Dhaka fetches fresh influx of pvt cars
8,374 new cars got registration in 3-month
Industry Desk: Authorities have registered 8,374 new private cars in Dhaka in the past three months while only 362 more buses and minibuses were brought to the streets of the city – a disparity between private and public transportation seen as one of the key factors behind the worsening traffic.
LGRD Minister Tazul Islam said in parliament on Wednesday that the number of private cars has grown because people’s income has increased manifold thanks to national development.
Experts, however, say that encouraging private cars instead of public transport will add more misery to the commute.
Debilitating gridlock has been reported across Dhaka every day since mid-March. Traffic congestion has increased further since the start of Ramadan.
Urban planners and transport experts say a city needs roads on 25 percent of its lands. Dhaka affords only about 9 percent.
Experts suggested reducing the number of private vehicles and increasing public transport on several occasions. Many projects were also implemented to improve the situation, but the number of private cars has continued to rise.
“If there are 10 cars in an area for one car, then traffic congestion will naturally occur,” said Md Munibur Rahman, an additional commissioner at Dhaka Metropolitan Police’s Traffic Department.
“More cars at the intersections mean things will become even more difficult to manage. We’ve spoken about the issues at different times. Public transportation must be increased and its quality raised as well to encourage private car owners to use public transport.”
In total, 43,621 vehicles have been registered in the past three months, out of which 29,108 are motorcycles – a mode becoming increasingly popular to beat traffic jams.
According to Bangladesh Road Transport Authority, 96,878 vehicles were registered in Bangladesh in January and February. Of these, 29,678 were registered in Dhaka. So far, over 1.8 million vehicles have been registered in Dhaka.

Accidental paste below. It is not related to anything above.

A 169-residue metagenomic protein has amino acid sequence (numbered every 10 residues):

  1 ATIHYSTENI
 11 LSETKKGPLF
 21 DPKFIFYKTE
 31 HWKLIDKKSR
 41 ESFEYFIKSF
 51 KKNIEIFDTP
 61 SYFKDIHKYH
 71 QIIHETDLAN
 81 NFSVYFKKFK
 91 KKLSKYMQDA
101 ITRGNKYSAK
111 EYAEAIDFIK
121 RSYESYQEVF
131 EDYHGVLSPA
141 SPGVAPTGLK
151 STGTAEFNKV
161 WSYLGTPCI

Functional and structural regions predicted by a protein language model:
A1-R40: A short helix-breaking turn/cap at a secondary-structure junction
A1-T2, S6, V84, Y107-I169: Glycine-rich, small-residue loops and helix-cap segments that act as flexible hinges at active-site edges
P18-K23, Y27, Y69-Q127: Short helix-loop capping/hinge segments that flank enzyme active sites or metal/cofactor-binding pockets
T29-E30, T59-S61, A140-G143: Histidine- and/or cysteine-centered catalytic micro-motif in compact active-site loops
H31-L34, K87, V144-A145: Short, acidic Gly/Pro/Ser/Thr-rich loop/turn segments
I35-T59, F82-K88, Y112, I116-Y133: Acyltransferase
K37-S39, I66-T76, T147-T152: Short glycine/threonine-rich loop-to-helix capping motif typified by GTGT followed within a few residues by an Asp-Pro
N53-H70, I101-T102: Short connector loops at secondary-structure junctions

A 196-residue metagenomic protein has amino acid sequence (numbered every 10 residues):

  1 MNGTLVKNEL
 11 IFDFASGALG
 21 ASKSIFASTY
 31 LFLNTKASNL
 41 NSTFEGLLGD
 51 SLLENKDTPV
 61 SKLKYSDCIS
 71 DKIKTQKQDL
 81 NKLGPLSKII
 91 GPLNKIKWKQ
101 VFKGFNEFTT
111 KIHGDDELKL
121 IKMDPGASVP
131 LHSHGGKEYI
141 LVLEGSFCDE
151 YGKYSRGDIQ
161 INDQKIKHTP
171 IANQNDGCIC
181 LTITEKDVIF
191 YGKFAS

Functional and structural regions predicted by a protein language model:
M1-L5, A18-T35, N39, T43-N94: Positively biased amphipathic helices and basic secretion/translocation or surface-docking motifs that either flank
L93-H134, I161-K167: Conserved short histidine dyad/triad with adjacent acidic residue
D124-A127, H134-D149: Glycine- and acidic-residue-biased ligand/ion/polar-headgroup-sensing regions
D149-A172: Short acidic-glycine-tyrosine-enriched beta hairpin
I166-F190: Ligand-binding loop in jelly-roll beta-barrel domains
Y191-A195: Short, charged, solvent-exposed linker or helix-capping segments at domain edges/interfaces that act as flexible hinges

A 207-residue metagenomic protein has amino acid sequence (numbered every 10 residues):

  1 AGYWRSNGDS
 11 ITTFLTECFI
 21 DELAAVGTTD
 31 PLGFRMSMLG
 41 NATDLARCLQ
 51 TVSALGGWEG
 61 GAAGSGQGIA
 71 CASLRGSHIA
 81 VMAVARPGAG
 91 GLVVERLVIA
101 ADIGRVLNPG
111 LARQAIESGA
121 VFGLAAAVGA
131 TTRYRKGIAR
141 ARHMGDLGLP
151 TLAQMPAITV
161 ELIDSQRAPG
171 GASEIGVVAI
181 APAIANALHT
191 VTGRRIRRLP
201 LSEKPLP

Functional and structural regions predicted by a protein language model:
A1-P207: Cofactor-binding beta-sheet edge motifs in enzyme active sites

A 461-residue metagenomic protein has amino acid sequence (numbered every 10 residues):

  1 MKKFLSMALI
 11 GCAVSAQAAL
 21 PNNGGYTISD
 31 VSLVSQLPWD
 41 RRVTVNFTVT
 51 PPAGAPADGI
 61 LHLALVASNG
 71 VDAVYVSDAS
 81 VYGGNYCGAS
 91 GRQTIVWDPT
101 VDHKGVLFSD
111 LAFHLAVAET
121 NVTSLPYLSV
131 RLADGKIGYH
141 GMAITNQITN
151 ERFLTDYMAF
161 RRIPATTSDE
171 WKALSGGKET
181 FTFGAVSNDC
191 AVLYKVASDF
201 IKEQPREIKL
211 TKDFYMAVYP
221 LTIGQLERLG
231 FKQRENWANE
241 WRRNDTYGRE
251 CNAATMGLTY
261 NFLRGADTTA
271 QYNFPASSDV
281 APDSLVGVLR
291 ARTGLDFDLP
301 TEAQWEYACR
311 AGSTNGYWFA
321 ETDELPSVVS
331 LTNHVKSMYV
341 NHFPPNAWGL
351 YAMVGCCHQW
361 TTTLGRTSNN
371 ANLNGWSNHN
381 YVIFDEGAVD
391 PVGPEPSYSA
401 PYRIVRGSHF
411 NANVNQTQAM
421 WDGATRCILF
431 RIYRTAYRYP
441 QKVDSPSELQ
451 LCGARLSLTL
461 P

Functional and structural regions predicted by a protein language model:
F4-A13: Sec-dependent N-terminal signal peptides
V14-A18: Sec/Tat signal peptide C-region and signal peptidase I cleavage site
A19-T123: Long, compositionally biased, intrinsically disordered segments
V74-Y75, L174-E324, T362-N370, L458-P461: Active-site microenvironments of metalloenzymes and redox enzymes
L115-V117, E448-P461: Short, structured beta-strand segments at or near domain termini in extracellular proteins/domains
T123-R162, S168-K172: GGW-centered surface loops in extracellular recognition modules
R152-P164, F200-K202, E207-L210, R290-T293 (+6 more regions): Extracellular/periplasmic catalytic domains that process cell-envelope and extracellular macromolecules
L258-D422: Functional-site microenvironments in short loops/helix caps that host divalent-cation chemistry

A transportation engineering expert, Professor Shamsul Hoque said the government had discouraged the use of small vehicles at different times, but many people are buying private cars as they have been given facilities, including loans on easy terms. Motorcycle customers also enjoy similar facilities.
“We’re pursuing expensive projects instead of working in a planned, coordinated manner. Since traffic congestion has not decreased even after the implementation of many projects, it has been proven that the ideas have not worked,” said the teacher at the Bangladesh University of Engineering and Technology.
Many people have been forced to buy cars due to the lack of adequate and comfortable public transport facilities in Dhaka, said Dr Salehuddin, former executive director of Dhaka Transport Coordination Board. Small cars are definitely playing a big role in creating traffic jams, he said.
“People will only travel in private cars if they do not get suitable public transport. We can’t launch metro rail services just now even if we want to. What can be done in this time is to increase the number of buses. Sidewalks should also be kept free from encroachment. They are also contributing to traffic jams.”
Mayor Atiqul Islam of Dhaka North City Corporation said they were working to solve the problem by increasing the number of buses and making public transport more efficient through its initiative Nagar Paribahan.
“When we’ll be able to offer it as a reliable mode of transport, we can tell people to use it. People will then cut on their use of private cars.”
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